It ran in the family. You see, Charles Seeger was forced to resign from the music department at the University of California, Berkeley because he was an outspoken pacifist during World War I. Frankly, it’s both surprising and warming to recognize that there were war protesters in 1918.
All posts in category Civil Discourse
Posted by Tammy on January 30, 2014
One common plate is all it takes to bridge a gap. At least that is the thinking of the progressive folks at Slurrpy where during the month of December, they are highlighting 10 women across the globe who are blogging about food. We’re of different ilk. We work in different kitchens. We use different recipes. Yet, this month, we’ll collectively focus on the same ingredients to bring you a concrete example of the power of diversity to create a collective response.
Posted by Tammy on December 5, 2013
Don’t be casting aspersions on my asparagus! Or said another way, please refrain from tarnishing the reputation of my flowering perennial vegetables.
Posted by Tammy on May 20, 2013
She was specific about the punctuation. It should be singular possessive so that each family can honor their own mother. That very statement implied that it would not be a plural possessive commemorating all women in the world. And so, U.S. President Wilson used the singular possessive when he signed the law creating the official Mother’s Day holiday in 1914.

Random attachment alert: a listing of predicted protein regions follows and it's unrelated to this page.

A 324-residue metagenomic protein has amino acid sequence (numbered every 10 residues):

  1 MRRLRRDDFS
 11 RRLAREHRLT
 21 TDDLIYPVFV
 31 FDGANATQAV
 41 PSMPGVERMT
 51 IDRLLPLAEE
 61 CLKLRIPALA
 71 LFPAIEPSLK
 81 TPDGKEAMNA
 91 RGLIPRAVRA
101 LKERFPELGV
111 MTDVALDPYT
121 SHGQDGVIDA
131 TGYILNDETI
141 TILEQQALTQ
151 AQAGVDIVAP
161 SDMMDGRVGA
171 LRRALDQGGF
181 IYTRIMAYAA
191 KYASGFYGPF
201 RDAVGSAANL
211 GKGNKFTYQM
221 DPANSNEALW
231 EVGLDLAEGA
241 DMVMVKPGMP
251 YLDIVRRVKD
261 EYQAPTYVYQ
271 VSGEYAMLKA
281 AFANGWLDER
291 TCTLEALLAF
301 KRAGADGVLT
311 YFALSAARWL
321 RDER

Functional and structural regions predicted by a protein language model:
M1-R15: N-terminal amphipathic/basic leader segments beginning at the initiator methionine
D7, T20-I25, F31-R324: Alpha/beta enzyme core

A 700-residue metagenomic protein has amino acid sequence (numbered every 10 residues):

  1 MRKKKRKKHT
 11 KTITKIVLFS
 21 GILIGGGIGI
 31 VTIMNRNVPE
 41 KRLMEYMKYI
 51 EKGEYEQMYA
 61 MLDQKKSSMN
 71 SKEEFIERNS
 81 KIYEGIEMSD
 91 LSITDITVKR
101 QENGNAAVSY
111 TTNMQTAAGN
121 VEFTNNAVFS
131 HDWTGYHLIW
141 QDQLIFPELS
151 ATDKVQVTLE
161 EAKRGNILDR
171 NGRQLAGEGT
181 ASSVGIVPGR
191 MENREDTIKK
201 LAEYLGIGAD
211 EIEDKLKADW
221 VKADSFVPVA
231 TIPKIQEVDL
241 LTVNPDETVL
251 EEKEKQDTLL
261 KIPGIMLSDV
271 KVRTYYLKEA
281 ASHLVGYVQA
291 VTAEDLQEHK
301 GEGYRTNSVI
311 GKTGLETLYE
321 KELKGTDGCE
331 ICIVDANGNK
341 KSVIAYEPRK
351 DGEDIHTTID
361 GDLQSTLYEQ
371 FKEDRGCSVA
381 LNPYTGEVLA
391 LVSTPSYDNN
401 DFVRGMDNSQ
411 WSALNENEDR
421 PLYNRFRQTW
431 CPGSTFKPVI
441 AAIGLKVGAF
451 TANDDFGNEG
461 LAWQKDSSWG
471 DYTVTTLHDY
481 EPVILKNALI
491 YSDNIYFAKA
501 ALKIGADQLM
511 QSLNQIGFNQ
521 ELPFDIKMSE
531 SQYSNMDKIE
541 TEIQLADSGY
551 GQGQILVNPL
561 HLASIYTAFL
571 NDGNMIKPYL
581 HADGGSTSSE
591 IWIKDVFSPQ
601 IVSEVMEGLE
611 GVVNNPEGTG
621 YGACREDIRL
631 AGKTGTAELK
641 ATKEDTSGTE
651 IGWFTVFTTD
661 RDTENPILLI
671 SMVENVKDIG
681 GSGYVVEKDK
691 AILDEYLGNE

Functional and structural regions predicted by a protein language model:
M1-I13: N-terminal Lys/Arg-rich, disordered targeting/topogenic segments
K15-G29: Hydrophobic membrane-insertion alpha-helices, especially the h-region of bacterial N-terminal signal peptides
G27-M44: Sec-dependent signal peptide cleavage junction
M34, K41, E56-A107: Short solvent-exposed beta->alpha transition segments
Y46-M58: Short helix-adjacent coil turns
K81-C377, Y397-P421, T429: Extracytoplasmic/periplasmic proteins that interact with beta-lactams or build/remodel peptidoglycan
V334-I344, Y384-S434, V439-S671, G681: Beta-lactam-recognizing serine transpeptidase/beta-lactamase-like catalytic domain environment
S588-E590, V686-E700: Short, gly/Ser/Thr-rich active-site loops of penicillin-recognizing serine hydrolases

Posted by Tammy on May 11, 2013
In a classic display of free speech and economic politicking, General Mills corporation recently experienced a PR blunder.
Posted by Tammy on December 15, 2012
Urban dictionary says that this is a phrase used to politely decline to engage in discussion, with the implication that the original speaker is deliberately trying to upset or post flamebait. Perhaps I will have to do a future post on flamebait but as this political season heats up with all of its rhetoric and smear ads, I prefer the idea of eating more pie.
Posted by Tammy on July 29, 2012
I’ve been contemplating the idea of sending out a weekly post with links to articles of interest. Specifically, I’ve been watching the US farm bill, some emerging issues in African agricultural microfinance and then this: Can the government throw you in jail for offering advice on the Internet about what food people should buy at the grocery store? Seriously?
Posted by Tammy on May 30, 2012
Listen to differing viewpoints. Discern. Seek to understand all sides of the issue. Don’t criticize until you’ve walked a mile in their moccasins. Listen some more. Ask questions. Be open-minded. Explore areas of mutual agreement. Listen again. Decide for yourself.
Posted by Tammy on February 19, 2012
Just as we find surprises in life, we sometimes happen upon them in art. And when it is the case that we are delighted by the surprise, all the better. I believe this post will surprise some.
Posted by Tammy on January 29, 2012